U.S. pork exports continue to break records, buoyed by unprecedented demand from China, where African swine fever decimated production, but the country is quickly rebuilding its herd and American producers are preparing to adapt.
The U.S. exported about 801,000 metric tons of pork, valued at $1.83 billion, to China in the first three quarters of 2020, according to data compiled by the U.S. Meat Export Federation. That was a 96% increase in volume and a 120% increase in value over the same time period last year.
But ASF outbreaks in China are declining in frequency and the country’s production is on the rise, spurred by high prices and government incentives to wean the country off its recent reliance on foreign suppliers.
China’s pork production is expected to continue to rise in the months to come and eventually return to pre-ASF levels by 2022. That means the country will need less imports, but USMEF spokesman Joe Schuele says business will still be good.
“We do expect to ship less pork to China in 2021 than we’re shipping there this year, but you have to keep that in perspective,” Schuele told Agri-Pulse. “The levels going to China this year from every exporting country are unprecedented. The fact that they’re going to be smaller next year is not a reason to panic. It’s just a reason for planning.”
China is now forecast by the USDA to produce 41.5 million tons of pork next year, up from the record-low of 38 million tons this year.
The USDA is predicting that China’s total pork imports will drop by 14% in 2021 to 3.7 million tons. By the end of next year, China’s total pig inventory is now forecast to reach 370 million head, or about 80% of its pre-ASF level.
There are plenty of opportunities for growth in other foreign markets, and that’s where U.S. exporters are looking as China beefs up its domestic production.
"Exporting countries are watching the hog production recovery in China very closely, because we know its demand for imported pork is moderating," says USMEF President and CEO Dan Halstrom. "While USMEF is pleased to see U.S. pork exports to China (and) Hong Kong maintaining a strong pace, it is vitally important that our export destinations remain diversified. The U.S. industry continues to pursue this goal aggressively, both in the Asia-Pacific region and the Western Hemisphere."
Diversification is expected to be key as pork production around the world is expected to remain strong.
“You’ll have more pork globally that will have to find a home other than China,” Schuele said.
In August, China reported its first ASF outbreak and the disease spread quickly, forcing farms to cull their herds. By September of last year, China was reporting just 190 million head of live pigs, according to an FAS account.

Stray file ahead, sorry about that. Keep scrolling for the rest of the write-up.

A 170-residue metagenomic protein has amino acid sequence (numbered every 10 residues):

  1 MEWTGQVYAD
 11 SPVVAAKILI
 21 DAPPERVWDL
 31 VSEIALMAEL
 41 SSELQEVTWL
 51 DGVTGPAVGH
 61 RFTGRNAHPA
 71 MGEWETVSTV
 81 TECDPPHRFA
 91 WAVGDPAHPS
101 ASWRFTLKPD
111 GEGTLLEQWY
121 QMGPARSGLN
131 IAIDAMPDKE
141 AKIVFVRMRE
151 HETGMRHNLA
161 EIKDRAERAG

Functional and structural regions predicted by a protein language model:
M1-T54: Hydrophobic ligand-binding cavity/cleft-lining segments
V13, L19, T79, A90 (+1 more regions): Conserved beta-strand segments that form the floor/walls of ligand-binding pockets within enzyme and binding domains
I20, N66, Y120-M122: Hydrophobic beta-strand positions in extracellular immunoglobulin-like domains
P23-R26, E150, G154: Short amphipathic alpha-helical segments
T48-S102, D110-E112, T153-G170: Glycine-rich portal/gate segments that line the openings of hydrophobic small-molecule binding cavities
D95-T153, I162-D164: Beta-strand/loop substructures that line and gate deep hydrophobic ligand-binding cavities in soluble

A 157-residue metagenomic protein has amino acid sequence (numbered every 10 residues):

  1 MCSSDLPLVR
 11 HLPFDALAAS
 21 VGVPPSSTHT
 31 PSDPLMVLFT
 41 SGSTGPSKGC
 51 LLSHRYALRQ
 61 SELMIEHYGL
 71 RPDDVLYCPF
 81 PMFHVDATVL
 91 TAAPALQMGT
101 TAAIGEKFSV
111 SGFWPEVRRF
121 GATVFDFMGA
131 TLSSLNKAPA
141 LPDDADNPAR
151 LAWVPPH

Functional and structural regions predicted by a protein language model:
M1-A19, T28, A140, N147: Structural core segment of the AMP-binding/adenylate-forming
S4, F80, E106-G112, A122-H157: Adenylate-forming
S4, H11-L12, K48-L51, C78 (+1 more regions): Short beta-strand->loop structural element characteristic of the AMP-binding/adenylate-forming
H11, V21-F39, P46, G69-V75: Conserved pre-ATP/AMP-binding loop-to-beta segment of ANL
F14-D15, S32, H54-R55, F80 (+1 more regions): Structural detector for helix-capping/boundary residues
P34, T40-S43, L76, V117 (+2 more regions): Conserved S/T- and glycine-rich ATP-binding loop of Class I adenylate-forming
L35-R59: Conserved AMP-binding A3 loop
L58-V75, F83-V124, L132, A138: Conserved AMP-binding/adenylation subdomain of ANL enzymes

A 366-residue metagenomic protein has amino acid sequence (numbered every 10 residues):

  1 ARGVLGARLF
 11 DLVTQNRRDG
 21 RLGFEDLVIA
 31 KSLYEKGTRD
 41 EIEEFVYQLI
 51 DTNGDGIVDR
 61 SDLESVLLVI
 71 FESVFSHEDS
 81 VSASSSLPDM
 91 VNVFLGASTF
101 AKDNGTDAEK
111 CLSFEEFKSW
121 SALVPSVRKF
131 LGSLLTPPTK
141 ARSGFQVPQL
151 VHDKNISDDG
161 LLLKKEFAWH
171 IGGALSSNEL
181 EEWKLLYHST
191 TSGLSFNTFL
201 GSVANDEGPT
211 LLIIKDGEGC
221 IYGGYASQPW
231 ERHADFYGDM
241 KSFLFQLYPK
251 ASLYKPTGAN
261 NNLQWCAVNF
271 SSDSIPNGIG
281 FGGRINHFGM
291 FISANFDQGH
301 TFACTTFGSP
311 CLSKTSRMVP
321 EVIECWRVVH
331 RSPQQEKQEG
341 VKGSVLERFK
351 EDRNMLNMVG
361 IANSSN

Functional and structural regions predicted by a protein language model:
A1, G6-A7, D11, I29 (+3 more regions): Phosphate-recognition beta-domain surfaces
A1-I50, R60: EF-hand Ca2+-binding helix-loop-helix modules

But these numbers are on the rise as China encourages the construction of new, more modern operations, ramps up disease testing, enforces new biosecurity measures on farms and cracks down on illegal shipping of pigs.
China reported 171 outbreaks of ASF from August 2018 through 2019, according to FAS. Only 16 cases were reported in the first six months of 2020 and most of those were “located on small, backyard farms.”
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But even as the Chinese market is expected to soften, markets elsewhere are expanding, and the U.S. is taking advantage of that.
U.S. pork exports to China and Hong Kong in September accounted for 28% of all U.S. volume and 23% of the value of U.S. shipments. From January through August, those rates were 37% and 33%, respectively.
Meanwhile, U.S. sales to Japan, Mexico, Canada, Colombia, the Philippines and Vietnam are on the rise. Japan is a particularly noteworthy success, and increases in sales to the country are largely due to the trade pact the two countries signed last year, said Schuele.
“Japan’s imports of U.S. ground seasoned pork reached $243 million through September, up 46% from last year, capitalizing on tariff reductions included in the U.S.-Japan Trade Agreement,” USMEF reported in a recent analysis.
But there is also a new opportunity to increase U.S. sales to China now that the country has banned imports from Germany, which supplied $867 million worth of pork to China in 2019.
“We do think there is an opportunity there,” Schuele said about countries like China that banned German pork after it reported a case of ASF in a wild boar just inside the country’s border with Poland in September.
Germany is scrambling to ameliorate the situation — building a fence around the area where the boar was found — but more cases are expected to be found coming in from Poland where ASF outbreaks have been common.
But Germany will keep producing pork, adding supply to the market and likely causing other European countries like Spain, the Netherlands and Denmark to export more as Europe absorbs more of the billions of dollars of pork that Germany typically exports.
“While German pork will still be eligible for sale in the EU market, other major global pork producers will need to fill the gap created by Germany’s potential loss of its Chinese pork export market,” the USDA concluded in a recent report. “The United States, Brazil, Spain, Denmark, and the Netherlands may experience a boost in trade.”
But when it comes to exporting to China, the U.S. shoulders a heavier tariff burden than competing countries thanks to the ongoing trade war. China is exempting importers from some tariffs, but “U.S. pork continues to face a 25% tariff disadvantage in China, due to retaliatory duties related to U.S. section 232 tariffs on steel and aluminum,” says USMEF.
“We would certainly like to be on a level tariff playing field with everyone else,” Schuele said.
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